England’s second test in India is likely to be its first game in front of the spectators in more than a year, with new guidelines covering sporting events in India, opening up the possibility that the 50,000-seat MA Chidambaram stadium in Chennai is half full. Only a shortage of time to organize ticketing has prevented the doors from opening when the first meeting of the teams begins on Friday.
Although the outcome of the discussions between the Indian Cricket Control Board and the Tamil Nadu Cricket Association has yet to be made public, a TNCA official told the Press Trust of India on Monday that the public would be authorized.
“BCCI and TNCA have decided to allow 50% of spectators for the second test following all security protocols,” said the official. “There is little time to arrange for spectators to enter the first test, so crowds cannot be allowed. Although the gap between the first two tests is only three days, we are confident that arrangements can be made for the fans in the second test. “
TNCA members and journalists can be authorized in the first round, while authorization has already been given for spectators to attend the third and fourth matches, which will be played at the 110,000 capacity Motera Stadium in Ahmedabad. Although they can expect a hostile atmosphere, the development was immediately welcomed by the England players.
“If it’s safe then great, obviously we’d love to play in front of the crowd ASAP,” said Jack Leach. “We definitely want to play in front of the crowd, but obviously we don’t want to exacerbate a problem that is affecting everyone.”
After illness and injury, Leach returned after a 14-month absence from test cricket to contribute a series of wickets in the second inning to England’s series victory in Sri Lanka last month, but has admitted that further improvements will be needed if it is to prosper. in India against the team that he considers “probably on paper the best in the world”.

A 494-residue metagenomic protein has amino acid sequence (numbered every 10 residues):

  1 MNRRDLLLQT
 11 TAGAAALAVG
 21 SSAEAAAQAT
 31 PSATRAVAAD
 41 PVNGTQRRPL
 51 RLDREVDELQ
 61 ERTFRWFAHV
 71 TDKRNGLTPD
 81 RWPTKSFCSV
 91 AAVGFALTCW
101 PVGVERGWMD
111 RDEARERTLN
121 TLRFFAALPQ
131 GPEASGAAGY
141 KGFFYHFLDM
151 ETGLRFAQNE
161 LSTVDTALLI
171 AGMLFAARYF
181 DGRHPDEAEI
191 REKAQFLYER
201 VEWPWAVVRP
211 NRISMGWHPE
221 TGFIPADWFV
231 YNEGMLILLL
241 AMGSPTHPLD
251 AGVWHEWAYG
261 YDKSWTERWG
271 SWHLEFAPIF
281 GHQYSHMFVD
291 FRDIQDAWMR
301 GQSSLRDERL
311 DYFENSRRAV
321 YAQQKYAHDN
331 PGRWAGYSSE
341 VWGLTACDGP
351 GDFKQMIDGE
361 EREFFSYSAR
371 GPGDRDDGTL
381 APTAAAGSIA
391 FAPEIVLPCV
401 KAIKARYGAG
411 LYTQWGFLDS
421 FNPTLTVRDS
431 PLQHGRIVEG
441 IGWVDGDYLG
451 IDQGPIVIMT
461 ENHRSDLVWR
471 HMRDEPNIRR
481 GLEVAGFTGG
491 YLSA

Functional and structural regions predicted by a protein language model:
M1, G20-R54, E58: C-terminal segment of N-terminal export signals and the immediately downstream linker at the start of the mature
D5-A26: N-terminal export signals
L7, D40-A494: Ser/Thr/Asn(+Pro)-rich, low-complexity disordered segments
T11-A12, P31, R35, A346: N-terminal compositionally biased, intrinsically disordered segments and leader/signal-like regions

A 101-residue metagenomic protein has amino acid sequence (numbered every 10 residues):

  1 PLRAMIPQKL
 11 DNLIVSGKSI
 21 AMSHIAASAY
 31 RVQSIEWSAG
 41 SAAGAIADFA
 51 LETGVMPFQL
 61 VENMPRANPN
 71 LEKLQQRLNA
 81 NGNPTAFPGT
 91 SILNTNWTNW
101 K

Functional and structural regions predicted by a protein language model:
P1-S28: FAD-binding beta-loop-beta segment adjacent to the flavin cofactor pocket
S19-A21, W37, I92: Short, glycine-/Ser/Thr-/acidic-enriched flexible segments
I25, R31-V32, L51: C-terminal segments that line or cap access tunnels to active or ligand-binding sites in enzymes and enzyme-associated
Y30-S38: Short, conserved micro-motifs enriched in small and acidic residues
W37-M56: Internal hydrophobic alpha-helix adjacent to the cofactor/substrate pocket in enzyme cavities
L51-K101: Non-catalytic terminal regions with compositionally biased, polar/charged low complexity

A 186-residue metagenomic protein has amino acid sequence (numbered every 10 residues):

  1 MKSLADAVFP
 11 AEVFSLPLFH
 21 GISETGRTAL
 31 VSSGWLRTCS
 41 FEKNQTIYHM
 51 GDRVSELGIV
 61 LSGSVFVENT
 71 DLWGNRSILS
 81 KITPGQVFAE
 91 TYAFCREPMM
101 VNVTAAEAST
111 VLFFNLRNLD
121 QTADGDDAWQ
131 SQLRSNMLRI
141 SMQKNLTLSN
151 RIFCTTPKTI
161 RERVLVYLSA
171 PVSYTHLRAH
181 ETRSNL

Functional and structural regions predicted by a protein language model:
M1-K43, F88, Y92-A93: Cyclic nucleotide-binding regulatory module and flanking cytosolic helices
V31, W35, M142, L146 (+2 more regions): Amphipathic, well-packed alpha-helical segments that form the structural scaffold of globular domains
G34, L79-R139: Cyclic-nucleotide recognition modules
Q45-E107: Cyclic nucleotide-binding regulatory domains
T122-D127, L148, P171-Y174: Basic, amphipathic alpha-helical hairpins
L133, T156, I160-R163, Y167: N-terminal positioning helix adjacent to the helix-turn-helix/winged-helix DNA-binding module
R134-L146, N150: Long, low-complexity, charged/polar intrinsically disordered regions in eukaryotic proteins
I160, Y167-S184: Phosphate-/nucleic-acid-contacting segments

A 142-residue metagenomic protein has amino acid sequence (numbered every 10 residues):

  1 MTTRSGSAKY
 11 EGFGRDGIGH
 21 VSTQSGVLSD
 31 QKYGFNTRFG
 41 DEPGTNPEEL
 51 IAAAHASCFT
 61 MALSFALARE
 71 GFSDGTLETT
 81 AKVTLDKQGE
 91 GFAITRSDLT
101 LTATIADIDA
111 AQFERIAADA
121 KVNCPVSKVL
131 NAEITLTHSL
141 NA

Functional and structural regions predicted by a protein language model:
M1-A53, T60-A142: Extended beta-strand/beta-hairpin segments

Having failed to test positive for Covid on Sunday, the team will emerge from quarantine to train on Tuesday for the first time since arriving in India. The six days he spent in his hotel room – “I’ve reflected a bit, thrown some in the mirror” – has been a relatively brief hiatus in what has been a couple of years for Leach, who at the age of 29 years is preparing for his thirteenth test.
“It’s been a long time without playing, and in that time I worked hard to try to become, I guess, the bowler I want to be. I feel like everything is there, I just need to get it out now. I feel like I’m going in the right direction. India is obviously a great team and they have all bases covered. I don’t want to have too many assumptions, but I know if I can get it right and in the right headspace and bowling, then I can be effective. “
Leach’s confidence has been bolstered by his impact in Sri Lanka, even if he was not completely satisfied with his performances there. “I am someone who is never happy, and I think there will be more improvements to come. I feel like the way the ball came out wasn’t exactly how I would like it to be, but I have to accept that I haven’t had much cricket as of late. The guys played great cricket, it was nice to be a part of that and make a contribution, but I feel like I have more to offer.
Pitching in India may help you, even if the quality of the hitters you will face is overwhelming. “I feel like it’s a great opportunity for all of us to test ourselves against what on paper is probably the best side of the world,” Leach said. “Doing it here – it’s my first time in India – this is the dream. It’s a fantastic opportunity, and after missing cricket, you have to remember to enjoy and appreciate these moments. “
George is Digismak’s reported cum editor with 13 years of experience in Journalism